Here’s how to swim breaststroke faster with a couple of Olympic breaststroke champions and Olympic coaching legends.
Breaststroke is the first swimming stroke on record, with drawings dating back to the Stone Age depicting people swimming with a frog-like kick carved into rock walls.
For a lot of us swimmers, even experienced competitive swimmers, it’s also the hardest one to really get a hang of. The stroke itself looks simple. Scull with your hands, turn out your ankles, and kick backward.
But the unique flexibility demands, sense of timing, and body positioning required to swim breaststroke efficiently (which you can sub in for “faster”) are far from easy.
In this guide to swimming faster breaststroke, you are going to hear from some of the best breaststrokers and breaststroke coaches on the planet, sample some research-based advice and tips, and have some actionable ideas and steps to take with you to the pool.
Ultimately, swimming faster breaststroke comes down to:
- Swimming downhill. By working towards having the sense of swimming downhill, you are charging forward with your stroke.
- Having excellent body position in the water. Keep your hips high and focus on swimming “downhill.”
- A powerful breaststroke kick. For breaststrokers, over half of the speed generated during the stroke comes from the legs.
- Recovering the legs and arms quickly. The faster the recovery, the less speed is lost between strokes.
- Being flexible. Swimmers with more flexible hips, knees, and ankles are faster breaststroke kickers (and by extension, breaststrokers).
- Using flip-turns to train better walls. Condition faster turns and a more aggressive approach to the walls by using flip turns instead of the classic two-handed touch. (In practice only, obviously.)
Let’s get all up into each one of these tips.
1. Fast breaststrokers swim “downhill.”
A common training cue coaches will use with swimmers who are struggling with bad body position in the water (and the increased drag that comes along with it), is to ask them to swim downhill.
What does this mean?
Well, it means you are focusing on bringing your hips to the surface of the water to give you the sense that—yup, you guessed—when you are breaststrokin’ along, you have the feeling of swimming downhill.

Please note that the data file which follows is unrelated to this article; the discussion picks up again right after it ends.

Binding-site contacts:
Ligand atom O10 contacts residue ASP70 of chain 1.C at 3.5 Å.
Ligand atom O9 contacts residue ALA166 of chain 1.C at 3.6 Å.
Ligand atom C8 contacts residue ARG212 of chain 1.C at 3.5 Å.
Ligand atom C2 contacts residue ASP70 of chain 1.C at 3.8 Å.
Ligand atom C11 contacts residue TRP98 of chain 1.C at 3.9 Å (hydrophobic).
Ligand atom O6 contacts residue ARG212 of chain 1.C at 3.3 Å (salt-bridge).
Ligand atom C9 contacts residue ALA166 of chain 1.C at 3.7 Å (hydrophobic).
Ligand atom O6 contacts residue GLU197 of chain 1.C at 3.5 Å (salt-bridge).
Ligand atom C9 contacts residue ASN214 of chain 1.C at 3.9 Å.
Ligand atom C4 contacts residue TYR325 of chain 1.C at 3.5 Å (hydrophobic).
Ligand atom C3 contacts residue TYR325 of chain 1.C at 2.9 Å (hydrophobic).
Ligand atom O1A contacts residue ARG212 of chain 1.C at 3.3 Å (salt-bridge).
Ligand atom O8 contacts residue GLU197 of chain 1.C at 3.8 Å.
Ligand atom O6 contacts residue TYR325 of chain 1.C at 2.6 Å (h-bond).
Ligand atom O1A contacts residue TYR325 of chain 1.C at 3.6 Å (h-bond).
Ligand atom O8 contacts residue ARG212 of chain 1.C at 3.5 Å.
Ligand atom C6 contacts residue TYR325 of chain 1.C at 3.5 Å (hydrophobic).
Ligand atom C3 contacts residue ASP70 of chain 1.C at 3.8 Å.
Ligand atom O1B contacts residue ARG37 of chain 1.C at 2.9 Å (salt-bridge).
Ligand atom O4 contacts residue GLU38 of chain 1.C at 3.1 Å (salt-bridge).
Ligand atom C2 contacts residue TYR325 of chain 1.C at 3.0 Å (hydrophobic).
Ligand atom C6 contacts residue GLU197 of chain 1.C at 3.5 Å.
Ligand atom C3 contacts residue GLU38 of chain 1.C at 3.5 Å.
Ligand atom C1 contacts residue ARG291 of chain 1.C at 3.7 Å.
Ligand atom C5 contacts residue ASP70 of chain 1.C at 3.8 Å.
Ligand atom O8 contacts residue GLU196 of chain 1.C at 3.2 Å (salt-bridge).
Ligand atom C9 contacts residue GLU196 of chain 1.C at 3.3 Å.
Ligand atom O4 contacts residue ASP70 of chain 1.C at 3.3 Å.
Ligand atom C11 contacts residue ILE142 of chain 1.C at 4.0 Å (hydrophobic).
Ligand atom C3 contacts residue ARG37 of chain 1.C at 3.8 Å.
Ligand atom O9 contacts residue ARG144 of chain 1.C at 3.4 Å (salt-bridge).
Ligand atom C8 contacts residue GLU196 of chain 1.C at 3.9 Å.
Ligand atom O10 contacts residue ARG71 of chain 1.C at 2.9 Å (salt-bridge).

Nort Thornton, legendary coach at Cal Berkeley (33 seasons) whose swimmers won a total of 14 Olympic gold medals over the years, used this specific point of instruction still to this day.
“The top swimmers develop enough tension in the core to keep the chest slightly lower than the hips in a tight streamline,” he wrote in the Swim Coaches Bible II.
Ray Looze, head coach at Indiana University, where he has arguably one of the best breaststroke squads on the planet, with NCAA champion Ian Finnerty, world record holder Annie Lazer, Olympic champion and world record holder Lilly King, and Olympic bronze medalist Cody Miller, instructs his breaststrokers to charge downhill with their stroke.
“You want to swim downhill,” Looze says simply.
2. Swim with high hips.
For breaststrokers who come up very high to breathe, this forces the hips to sink down into the water, creating a wider drag profile. Bringing your entire torso out of the water might make you feel like a cobra poised to attack, but your hips and legs are also sinking, creating needless resistance.
The secret to swimming faster breaststroke isn’t getting maximal height with each arm recovery but using your energy to swim forward.
“Any energy devoted to staying higher in the water is energy that is taken away from forward propulsion. Speed can be best achieved by maintaining a straight line,” says Thornton.
One way to help condition better hip positioning is to kick breaststroke on your back. This gives you a greater sense of how it feels to have your hips at the surface of the water.
“Our swimmers do a great deal of our kicking on their backs to maintain the proper body position,” says Thornton. “The hips are on the surface of the water and the knees are at or under the surface.”
3. Power up your kick.
Breaststroke has the unique characteristic of being the only stroke where more propulsion is created by the legs than the arms.
A study from the early 1980s found that when swimmers were tethered up, they produce the same amount of mean and peak force doing pull and kick when it came to breaststroke. (Yeater et al., p 529) A more recent study of eight swimmers doing breaststroke had a 43.8/56.2% split for pull/kick when it came to generating propulsion.
Look around the internet and you will find claims that the kick is 70-80% of the total propulsion of the stroke. Whichever way you want to cut the statistical pie, a powerful and technically killer kick is fundamental to swimming fast breaststroke.